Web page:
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Monday, 26 June 2006

Laundry Day

I asked the guy at my hotel this morning where I could do a load of laundry and he drew me a map to a laundry mat. I walked along the map route, but found nothing. A woman in a pink dress with a white flower pinned to it asked if she could direct me. She walked Nicole and I to the laundry mat, which was closed because it was sunday. I asked her if she knew another one but she couldn't think of any that weren't also closed. I was wearing my last pair of clean underwear and looking a bit consternated.

"You could do laundry in my flat." she offered, "but I am going to church now. I'll come back this way in an hour." I thought briefly. I could wander around looking for another laundry mat and decline her offer. But then I thought "What would Sarah Dotie do?"

The first time I backpacked around Europe, I came up with three rules for travelling:

  1. Never leave a place with a bathroom without using it.
  2. always wash your hands
  3. never step in front of a taxi cab

The third rule sucks, because there are several times in which it is a good idea to step in front of a taxi, but these involve there being green lights in your favor and the taxi being completely stopped or the taxi being empty and looking for fare. Anyway, I am changing my third rule to "Ask your self what Sarah Dotie would do." She would say yes to a woman in a pink dress with a washing machine. At least, I think she might.

An hour later, the woman came back by and Nicole and I went back up to her flat. We started the load of laundry and she pointed out things we should see on my tourist map. Then she walked us back to where she had found us, pointing out landmarks so we could find her flat later to retrieve our clothes.

So she went back home and Nicole and I went cathedral-wards. In search of a bathroom, we stopped at a bar. I ordered mineral water while Nicole went to powder her nose. Two older gentlemen invited me to um, something about my water. I said ok. It was a day to say "ok." Try it sometime. Say "ok" to folks when they seem sincere and you get good vibes from them. Also, standing at the bar is about 721384691 times more interesting than sitting at a table.

The gentlemen then invited us to lunch. WWSDD? Older gentlemen who invite younger women to lunch sometimes have motives that are best not encouraged. (Note to self: the way to decline a food invitation is to say that you just ate, not talk about how you must run to the cathedral so you can see it before you have to leave town.)

We went to the cathedral and an art museum. And then watched the end of the match with England. Moments after the match ended, people began t have small celebrations, although on a much smaller scale than the German win. The church bells started to ring. For evening prayers, which they do every evening around the time that the early match finishes. They hadn't been ringing bells for Germany, just for vespers.

Later in the evening, we went back to the house of the woman with the washer. She had ironed my handkerchiefs. Ironed them! She asked Nicole and I to dinner. I explained that it had been my intention to ask her to dinner instead. Anyway, she took us to a restaurant on the other side of the river and then walked with us around for a couple of hours afterwards, pointing out Roman ruins. Cologne is full of Roman ruins. The parking garages have sections of ancient wall in them. Some of the streets were old Roman roads. Some still have original paving stones!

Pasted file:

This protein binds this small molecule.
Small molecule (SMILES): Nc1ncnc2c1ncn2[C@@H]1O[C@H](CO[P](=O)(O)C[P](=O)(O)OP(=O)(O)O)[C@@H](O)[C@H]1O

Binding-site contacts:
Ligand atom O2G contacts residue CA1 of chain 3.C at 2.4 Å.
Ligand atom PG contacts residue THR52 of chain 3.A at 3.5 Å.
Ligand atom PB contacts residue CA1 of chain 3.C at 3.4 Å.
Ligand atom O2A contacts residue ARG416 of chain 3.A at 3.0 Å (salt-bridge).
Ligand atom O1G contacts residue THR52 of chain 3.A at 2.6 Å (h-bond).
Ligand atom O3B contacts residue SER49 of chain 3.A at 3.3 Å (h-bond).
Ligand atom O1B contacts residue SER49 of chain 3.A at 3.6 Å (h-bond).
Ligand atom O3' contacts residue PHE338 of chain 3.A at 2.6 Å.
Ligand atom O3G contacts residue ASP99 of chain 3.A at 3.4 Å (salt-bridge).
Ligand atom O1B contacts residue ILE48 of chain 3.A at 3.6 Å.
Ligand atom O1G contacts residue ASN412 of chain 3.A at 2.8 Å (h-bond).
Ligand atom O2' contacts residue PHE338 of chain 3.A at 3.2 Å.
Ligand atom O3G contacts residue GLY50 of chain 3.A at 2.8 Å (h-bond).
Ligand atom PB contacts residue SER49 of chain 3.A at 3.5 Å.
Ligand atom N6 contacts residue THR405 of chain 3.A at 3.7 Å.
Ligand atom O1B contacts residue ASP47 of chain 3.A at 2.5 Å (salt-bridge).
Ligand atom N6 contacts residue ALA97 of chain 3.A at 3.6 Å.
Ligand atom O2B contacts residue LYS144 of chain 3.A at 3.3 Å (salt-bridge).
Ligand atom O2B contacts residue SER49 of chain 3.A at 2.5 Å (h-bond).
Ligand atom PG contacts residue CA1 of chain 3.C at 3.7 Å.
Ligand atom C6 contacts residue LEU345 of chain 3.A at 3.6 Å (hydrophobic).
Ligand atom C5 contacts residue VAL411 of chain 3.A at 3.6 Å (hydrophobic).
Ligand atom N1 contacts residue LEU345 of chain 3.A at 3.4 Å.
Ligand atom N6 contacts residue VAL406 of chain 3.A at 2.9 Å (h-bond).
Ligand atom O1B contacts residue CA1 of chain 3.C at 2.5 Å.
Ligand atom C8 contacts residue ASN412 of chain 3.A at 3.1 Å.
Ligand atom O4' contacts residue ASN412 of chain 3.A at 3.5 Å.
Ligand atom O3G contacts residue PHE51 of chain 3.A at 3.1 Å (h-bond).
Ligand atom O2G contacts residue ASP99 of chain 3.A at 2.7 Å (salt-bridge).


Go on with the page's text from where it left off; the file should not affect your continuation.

Over dinner, I mentioned being bitten by a tick. She asked me what the tick looked like. There are two similar creatures, she explained. One is a normal tick and the other burrows into your skin and has a different name in German. The second one is very dangerous. Years later, you can have fevers and be very sick.

If you're ever trying to freak me out, that's how t do it. Next time I'm online, I will be pouring over pictures of German parasites, trying to figure out if I'm going to have a mysterious and awful disease years from now. Nicole points out that this sounds a lot like lyme disease, something that I thought only existed in the United States. Whatever it is, the image of the tick wiggling it's little legs at me haunts me. When I have a still moment, I see the six tiny legs struggling, showing that whatever I had plucked from skin was not only an animal, but a living one. Now, I want to avoid dispelling the image. I must be able to determine if I had the evil borrowing tick-like creature or a regular tick.

In other news, I saw the Ukrainian football team checking into the Hilton.

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Anonymous said...

what a great story! and exactly why i like to travel. Living in big cities and listening to news, it's so easy to not be nice to people and when you travel you're reminded that the world is still full of good people.

Anonymous said...

oops, that was me, smurfett

Jean Sirius said...

there's a blood test for lyme disease. wait a couple of weeks and then ask for it. (of course, everybody knows what it is in oregon. you may want to do some internet research to find the latin words that'll get you what you want.)

there there there there there there there

Jean Sirius said...

and then, if you test positive, doxycycline (or something like that) will generally protect you.

Les said...

There is no lyme disease in Europe. However, there are 3k annual cases of tick-born viral encephalitis. Untreatable. Only 10-20% of people who get it have permanent brain damage. :(

I wonder what percentage of tick bites lead to illness, but there must be many more than 3000 people bit by ticks in a given year.